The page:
LogicSource Chief Financial Officer Niki Heim recently appeared on The CFO Thought Leader Podcast for a candid conversation with host Jack Sweeney on her unconventional path to becoming the Finance leader at LogicSource.

The CFO Thought Leadership podcast features CFOs driving change within their organization, giving finance leaders a platform to speak their minds and share their career experiences.

In this episode, Niki opens up about tackling career challenges head-on, conquering self-doubt, and laying the groundwork for LogicSource’s financial analysis. Her efforts have paved the way for strategic, data-driven decision-making and optimal resource management within the company.

Listen in to gain deeper insights into Niki’s career journey, and hear first-hand accounts of notable initiatives and achievements, including:

Applying unit cost modeling and resource utilization that drives all her forecasting
Implementing a time-tracking system and growth database which tracks meetings and other metrics for a bird’s eye view of business activities
Ensuring that resources are deployed effectively, preventing both employee boredom and burnout

CFO Thought Leader

921: The Work Comes First | Niki Heim, CFO, LogicSource

It’s perhaps no secret that this podcast can be rather rigid when it comes to our policy for welcoming guests: Invitations are reserved for CFOs and CFOs alone. In fact, we regularly turn away book authors, consultants, and even CEOs. Such was the case for David Pennino, CEO of LogicSource, who recently was “pitched” to us as a potential guest. As always, we issued a templated email reply specially crafted to politely inform a dutiful communication professional of our “CFOs-only” mantra.

This being said, LogicSource’s CEO has arguably nabbed a plus-size supporting role on our latest episode without having recorded a single word. Although unexpected, this was perhaps an eminently understandable development, given the central role that Pennino has played in the career of Niki Heim, LogicSource’s CFO, who easily met our necessary criteria and subsequently accepted our invitation.

Still, when it comes to Pennino, CFO Heim does not serve up the familiar cadence of CEO kudos, any more than she attempts to tell us that Pennino is some kind of all-knowing C-suite Yoda forever imparting career wisdom.

Instead, she swings open the door to a conference room of the past. The year is 2014, and Heim, a newly hired controller, is fielding questions from LogicSource’s private equity investors.

Pennino is confident that she has the makings to be the company’s next CFO, but not all those gathered feel as certain—including Heim, who now tells us that at the time, she felt that she was not yet ready.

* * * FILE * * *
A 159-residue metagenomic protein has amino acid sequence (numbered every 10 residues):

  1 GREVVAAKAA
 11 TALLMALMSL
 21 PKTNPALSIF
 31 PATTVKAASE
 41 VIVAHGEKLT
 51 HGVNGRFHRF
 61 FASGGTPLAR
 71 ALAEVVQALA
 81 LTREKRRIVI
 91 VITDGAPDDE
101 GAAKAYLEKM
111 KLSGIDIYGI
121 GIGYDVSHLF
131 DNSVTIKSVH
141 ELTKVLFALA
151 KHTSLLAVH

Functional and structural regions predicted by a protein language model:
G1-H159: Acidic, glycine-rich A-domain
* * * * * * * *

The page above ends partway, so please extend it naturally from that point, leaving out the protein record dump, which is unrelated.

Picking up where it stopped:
“I’m very grateful that I had Dave Pennino, who was honest and open with me—he’d say, ‘Listen, here’s what I’m hearing—I believe in you, but you have to believe in yourself and you have to keep going,’” explains Heim, who adds that the company’s CFO had exited the company only days before her arrival, prompting the company’s investors to scrutinize the firm’s recent finance hire all the more.

“During every single presentation that I gave to the board and to investor meetings, I was on edge—I needed to prove myself but always make sure that I was doing what Dave believed that I could do,” remarks Heim, who would shortly begin serving in an interim CFO role despite having her own misgivings about her CFO readiness.

“Along the way, I would hear people say, ‘The work is going to come before the belief in yourself,’ and that was me—it was almost like my self-confidence wasn’t fully there yet,” comments Heim, who besides receiving confidence-boosting support from her CEO also began to extract feelings of self-worth from each new board encounter.

“The board would be asking me to do something, and I would need to just go and figure out how to do it—I always found a way, and there were a lot of times early on when I was in the office at [6:00] in the morning and left at midnight,” recalls Heim, who tells us that once the work came, her confidence began to arrive soon thereafter.

Says Heim: “More and more people and investors would call me up personally, and I’d be able to answer their questions.” –Jack Sweeney